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Restless Anxiety

by
author image Barb Nefer
Based in Kissimmee, Fla., Barb Nefer is a freelance writer with over 20 years of experience. She is a mental health counselor, finance coach and travel agency owner. Her work has appeared in such magazines as "The Writer" and "Grit" and she authored the book, "So You Want to Be a Counselor."
Restless Anxiety
Anxiety often leads to restlessness. Photo Credit KatarzynaBialasiewicz/iStock/Getty Images

Anxiety is a natural feeling that can be mild or extreme. It can indicate a mental disorder if it is bad enough to disrupt your life, but sometimes it's more like a low-grade restless feeling. This is normal if it does not hang on for weeks or months and if it mainly happens at stressful times. The National Institutes of Health explains it is healthy because the restlessness and other symptoms motivates you to deal with the source of stress.

Definition

Normal anxiety is triggered by stressful or fear-inducing situations, according to the Help Guide mental health resource site. Restlessness is normal when you are anticipating a challenge. For example, it can happen before a job interview or first date with a new person. Restless feelings are the mind and body's way of putting you on alert and preparing you to handle the situation. It goes away when you are done.

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Symptoms

Restlessness is only one symptom of normal anxiety. Help Guide advises that you may have concentration problems and feel irritable. Your breathing and heart rate will quicken, and your muscles will feel tense. You'll be on alert for danger signs and you may even feel that something bad is going to happen. This excess energy can be used to prepare for the upcoming challenge, the NIH advises. The physical changes prepare your body to fight or flee, although your reaction most likely won't have to be so extreme.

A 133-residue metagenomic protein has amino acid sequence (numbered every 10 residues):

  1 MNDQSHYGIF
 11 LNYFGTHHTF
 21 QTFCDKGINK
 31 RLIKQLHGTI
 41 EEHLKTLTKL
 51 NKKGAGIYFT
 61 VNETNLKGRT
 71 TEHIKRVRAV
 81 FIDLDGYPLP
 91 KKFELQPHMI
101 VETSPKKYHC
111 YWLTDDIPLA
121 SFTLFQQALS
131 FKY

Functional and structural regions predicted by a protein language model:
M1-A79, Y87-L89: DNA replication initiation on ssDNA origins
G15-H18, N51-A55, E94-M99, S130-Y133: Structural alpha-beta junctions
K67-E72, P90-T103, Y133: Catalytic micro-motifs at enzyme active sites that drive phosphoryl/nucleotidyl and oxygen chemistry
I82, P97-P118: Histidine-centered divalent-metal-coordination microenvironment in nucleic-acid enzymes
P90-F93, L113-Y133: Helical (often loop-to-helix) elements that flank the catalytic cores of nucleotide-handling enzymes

Time Frame

Normal anxiety and restlessness resolves itself when you are past the situation that triggered it. Sometimes, you continue to feel restless and have other emotional effects for no identifiable reason. This indicates that you might have an anxiety disorder, according to Help Guide. The feelings might last for several weeks or months with no obvious cause if you have generalized anxiety disorder. According to the National Panic & Anxiety Disorder News, 8 million Americans have generalized anxiety disorder in a typical year.

Effects

Restlessness can wear you down if you face many anxiety-inducing situations or if you have generalized anxiety disorder. This leads to other common anxiety symptoms, such as upset stomach, diarrhea, muscle pain, dizziness and headache, according to Help Guide. Worried thoughts linked to the restlessness can cause insomnia, nightmares and fatigue and interfere with sexual performance, NIH warns.

Prevention/Solution

Some anxiety is preventable by exercising regularly, doing yoga, getting massages, writing in a journal, talking to friends, going out socially or relieving stress regularly in other ways. Restlessness can be reduced by finding ways to take control of the anxiety-inducing situation. For example, prepare for a job interview by thoroughly researching the company and rehearing answers to commonly asked questions. Get ready for a first date by buying a new outfit, taking extra time to get ready and planning conversation topics. Severe anxiety and generalized anxiety disorder may require professional treatment, according to Help Guide. This includes counseling, doctor-prescribed medication or both.

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References

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